What are they for?
Covering letters have 2 main jobs: to explain what you are applying for and why you are applying, and to explain how you meet the organisation’s criteria.
It also demonstrates your written communication skills, so a well-written covering letter will sell you to a potential employer and encourage them to read your CV.
Because every job is different, that means every covering letter needs to be created from scratch. You need to give enough information to spotlight the important and relevant details on your CV – the letter is not simply a list of your academic qualifications and skills.
What does a covering letter look like?
A covering letter has a standard format. Make your paragraphs concise and well organised, ensuring that each paragraph addresses only one important factor e.g. your motivation or suitability.
Structuring a cover letter
Tell them why you are writing (e.g. for work experience or to apply for a specific vacancy; if the latter, give the job title and where you saw it advertised). Establish any links with the individual or the company to whom you are writing, if relevant, e.g. ‘I spoke with Jane Smith, a consultant at Deloitte, at a careers evening and she suggested I apply for this role’.
2. Why this organisation/Career Path/Sector?
Show that you know something about the organisation and why you would like to work for them. Never just repeat what is on their website. Perhaps you met someone from the company at a careers event or attended a presentation? If so, name them and the event. Explain what motivates you to work in this sector, what you know about it and what is happening currently. This is your chance to show you have researched their organisation, the sector, and potentially the career path too.
3. Why this job role?
You need to show that you understand what the job involves and why it is of interest to you. Look at the information in the job advert which explains what you’ll do in the role, and pick out any task or activities that particularly appeal to you. If it’s a traineeship or a development programme then you can also talk about how it is structured, such as the training provided, or the chance to rotate into different departments.
4. How you meet their requirements
The job advert will also detail the combination of qualifications, knowledge, skills, and experience they are looking for. Make sure to mention these requirements and provide evidence of how you match to them. Briefly detail in which part of your life you demonstrated these requirements so that they can then look for more information on your CV. You can refer to any aspect of your life e.g. side hustle, part-time work, your course, or a role within a club or society.
5. Finishing the letter (one brief paragraph)
This section is just to show that you are polite & know how to end a letter, but if you need to, you can briefly mention any additional factors e.g. why your degree result/A-level grades were not as good as expected, or when you are available if you are requesting work experience.
Letter format guidelines
- Layout: use a formal business letter layout with your address in the top right-hand corner and the name and address of the person and organisation you are applying to below, on the left-hand side. Include the date and any job reference below this. Make sure all names are spelled correctly.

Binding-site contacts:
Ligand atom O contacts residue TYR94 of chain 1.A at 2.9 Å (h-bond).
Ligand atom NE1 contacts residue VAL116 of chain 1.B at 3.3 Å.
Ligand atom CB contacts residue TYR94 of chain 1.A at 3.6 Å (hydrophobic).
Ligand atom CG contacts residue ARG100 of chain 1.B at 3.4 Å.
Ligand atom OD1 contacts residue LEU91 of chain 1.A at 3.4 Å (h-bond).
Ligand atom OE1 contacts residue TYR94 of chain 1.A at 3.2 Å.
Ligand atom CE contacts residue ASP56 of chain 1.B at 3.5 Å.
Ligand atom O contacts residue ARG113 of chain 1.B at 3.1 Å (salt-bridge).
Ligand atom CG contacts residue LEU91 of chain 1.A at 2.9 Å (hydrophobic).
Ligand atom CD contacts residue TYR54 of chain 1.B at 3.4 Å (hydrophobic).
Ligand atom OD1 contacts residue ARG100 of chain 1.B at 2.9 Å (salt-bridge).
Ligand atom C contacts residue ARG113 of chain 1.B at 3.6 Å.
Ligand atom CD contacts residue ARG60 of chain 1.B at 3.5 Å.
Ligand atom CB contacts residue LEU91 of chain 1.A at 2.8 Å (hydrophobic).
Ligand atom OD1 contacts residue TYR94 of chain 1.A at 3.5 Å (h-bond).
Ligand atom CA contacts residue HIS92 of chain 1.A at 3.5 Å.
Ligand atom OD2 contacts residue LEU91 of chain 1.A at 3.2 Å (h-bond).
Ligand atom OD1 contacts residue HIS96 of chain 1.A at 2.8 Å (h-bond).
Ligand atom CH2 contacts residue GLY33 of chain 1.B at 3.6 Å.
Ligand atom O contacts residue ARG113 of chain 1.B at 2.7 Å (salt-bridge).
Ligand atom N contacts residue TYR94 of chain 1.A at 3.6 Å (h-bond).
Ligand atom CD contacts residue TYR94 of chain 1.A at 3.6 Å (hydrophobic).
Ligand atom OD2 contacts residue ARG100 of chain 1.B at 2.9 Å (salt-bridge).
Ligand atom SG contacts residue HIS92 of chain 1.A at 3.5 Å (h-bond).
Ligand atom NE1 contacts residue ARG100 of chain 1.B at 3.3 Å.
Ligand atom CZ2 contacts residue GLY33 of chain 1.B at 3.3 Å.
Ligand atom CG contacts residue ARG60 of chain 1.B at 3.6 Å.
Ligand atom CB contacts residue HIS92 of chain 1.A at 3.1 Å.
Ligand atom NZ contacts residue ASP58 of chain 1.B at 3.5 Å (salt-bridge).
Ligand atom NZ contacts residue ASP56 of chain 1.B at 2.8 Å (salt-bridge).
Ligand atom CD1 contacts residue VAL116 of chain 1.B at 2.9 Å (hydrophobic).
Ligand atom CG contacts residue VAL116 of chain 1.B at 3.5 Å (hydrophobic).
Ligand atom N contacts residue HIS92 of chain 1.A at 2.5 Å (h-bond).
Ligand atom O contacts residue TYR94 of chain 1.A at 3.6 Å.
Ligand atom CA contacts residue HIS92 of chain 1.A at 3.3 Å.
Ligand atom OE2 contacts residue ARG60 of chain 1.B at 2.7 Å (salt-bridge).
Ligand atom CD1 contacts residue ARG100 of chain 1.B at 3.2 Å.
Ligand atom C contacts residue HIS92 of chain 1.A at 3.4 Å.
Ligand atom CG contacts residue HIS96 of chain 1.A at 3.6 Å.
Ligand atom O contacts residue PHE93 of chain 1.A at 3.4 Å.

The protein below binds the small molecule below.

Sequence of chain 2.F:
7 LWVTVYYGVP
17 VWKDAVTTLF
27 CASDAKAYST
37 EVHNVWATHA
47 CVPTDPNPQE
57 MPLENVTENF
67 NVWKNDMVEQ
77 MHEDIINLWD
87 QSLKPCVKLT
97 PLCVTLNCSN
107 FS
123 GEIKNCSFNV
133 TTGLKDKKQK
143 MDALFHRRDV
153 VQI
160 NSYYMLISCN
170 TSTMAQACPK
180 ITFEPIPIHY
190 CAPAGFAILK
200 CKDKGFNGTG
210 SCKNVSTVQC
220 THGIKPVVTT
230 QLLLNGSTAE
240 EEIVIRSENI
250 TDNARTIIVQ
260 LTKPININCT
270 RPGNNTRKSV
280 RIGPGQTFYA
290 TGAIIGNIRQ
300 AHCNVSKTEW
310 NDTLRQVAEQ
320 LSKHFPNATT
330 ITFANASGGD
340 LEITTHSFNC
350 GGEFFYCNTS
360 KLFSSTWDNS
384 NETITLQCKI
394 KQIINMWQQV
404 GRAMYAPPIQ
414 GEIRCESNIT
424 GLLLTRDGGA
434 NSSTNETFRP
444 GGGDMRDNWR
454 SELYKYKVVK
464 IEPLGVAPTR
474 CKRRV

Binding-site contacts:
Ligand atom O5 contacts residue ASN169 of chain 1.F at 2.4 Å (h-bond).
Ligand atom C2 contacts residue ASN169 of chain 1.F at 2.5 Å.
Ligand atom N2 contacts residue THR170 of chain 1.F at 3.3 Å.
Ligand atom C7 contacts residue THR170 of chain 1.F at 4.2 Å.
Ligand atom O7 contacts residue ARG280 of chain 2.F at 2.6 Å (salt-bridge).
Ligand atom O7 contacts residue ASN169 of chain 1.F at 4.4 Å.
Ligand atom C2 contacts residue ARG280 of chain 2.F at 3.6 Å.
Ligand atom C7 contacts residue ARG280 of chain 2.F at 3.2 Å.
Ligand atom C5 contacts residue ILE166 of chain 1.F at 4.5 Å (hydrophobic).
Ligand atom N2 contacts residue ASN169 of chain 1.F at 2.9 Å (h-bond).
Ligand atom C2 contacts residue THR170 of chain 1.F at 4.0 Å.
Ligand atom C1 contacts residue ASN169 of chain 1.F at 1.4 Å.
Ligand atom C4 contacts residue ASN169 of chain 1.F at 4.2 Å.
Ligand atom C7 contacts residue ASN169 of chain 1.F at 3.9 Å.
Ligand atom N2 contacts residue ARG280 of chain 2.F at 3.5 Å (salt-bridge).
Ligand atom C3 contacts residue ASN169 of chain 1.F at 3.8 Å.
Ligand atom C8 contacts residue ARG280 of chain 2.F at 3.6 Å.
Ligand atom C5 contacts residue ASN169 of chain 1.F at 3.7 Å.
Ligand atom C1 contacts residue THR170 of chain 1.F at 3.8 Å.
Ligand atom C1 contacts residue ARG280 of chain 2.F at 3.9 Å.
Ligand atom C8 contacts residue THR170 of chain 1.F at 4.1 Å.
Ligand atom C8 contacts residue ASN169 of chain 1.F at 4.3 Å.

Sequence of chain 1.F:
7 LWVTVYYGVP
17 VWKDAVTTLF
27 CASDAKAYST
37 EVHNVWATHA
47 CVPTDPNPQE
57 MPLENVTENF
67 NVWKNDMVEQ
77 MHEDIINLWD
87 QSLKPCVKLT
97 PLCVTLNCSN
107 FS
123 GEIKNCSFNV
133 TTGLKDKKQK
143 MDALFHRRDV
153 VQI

- Length: one side of A4.
- Contact: always try and write to a specific, named person. Use their correct title e.g. ‘Dear Mr Jones’ or ‘Dear Ms Smith’. If you can’t get a name, use Dear Hiring Manager or Dear Sir/Madam,
- Font: Use something simple like Calibri or Arial, but make sure that it matches your CV or it will look like they were written by two different people.
- End the letter correctly: if you address the letter to a named person i.e. ‘Dear Ms Smith,’ sign off with ‘Yours sincerely’. Use ‘Yours faithfully’ if the letter is addressed to ‘Dear Hiring Manager’ or ‘Dear Sir/Madam’. Then leave a few lines and type your name in full, leaving space for your signature.
Applying by email
Make sure that whatever you are sending out is professionally presented and error free. Use the same font type and size in both covering letter and CV. If you have been asked to send your application by email, you can attach both letter and CV to a brief email as .pdfs. Alternatively, you can use the covering letter as the text of the email and attach your CV as a .pdf. Make sure you follow any instructions the employer has given.
A speculative application is sent to an organisation to see if they have any opportunities which have not yet been advertised. It might be a good way of sourcing work experience or work shadowing, as long as you are willing to send a lot of them. Writing a good speculative letter requires you to:
Do your research: good research and careful thinking around the employer/organisation will help you to suggest the roles/areas you are interested in. Employers like to receive suggestions as to the type of work you can do.
Think about the employer’s point of view: do explain what you can bring to the organisation, whether this is relevant experience, or an interest in this area of work and lots of enthusiasm.
Top tips for a winning cover letter:
- Proofread the letter before sending it. Grammar and spelling mistakes are likely to result in your application being rejected
- Make it clear what you are looking for i.e. a meeting to discuss your CV further, an interview or work shadowing. If it is a speculative letter, explain that you will follow it up with a phone call in the near future
- Always keep a copy of the job advert together with the covering letter and CV which you sent in response to it
Remember: we can help!
Book an appointment via MyJobsOnline and bring in your draft CV and covering letter to be checked by a Careers Consultant before you send it off.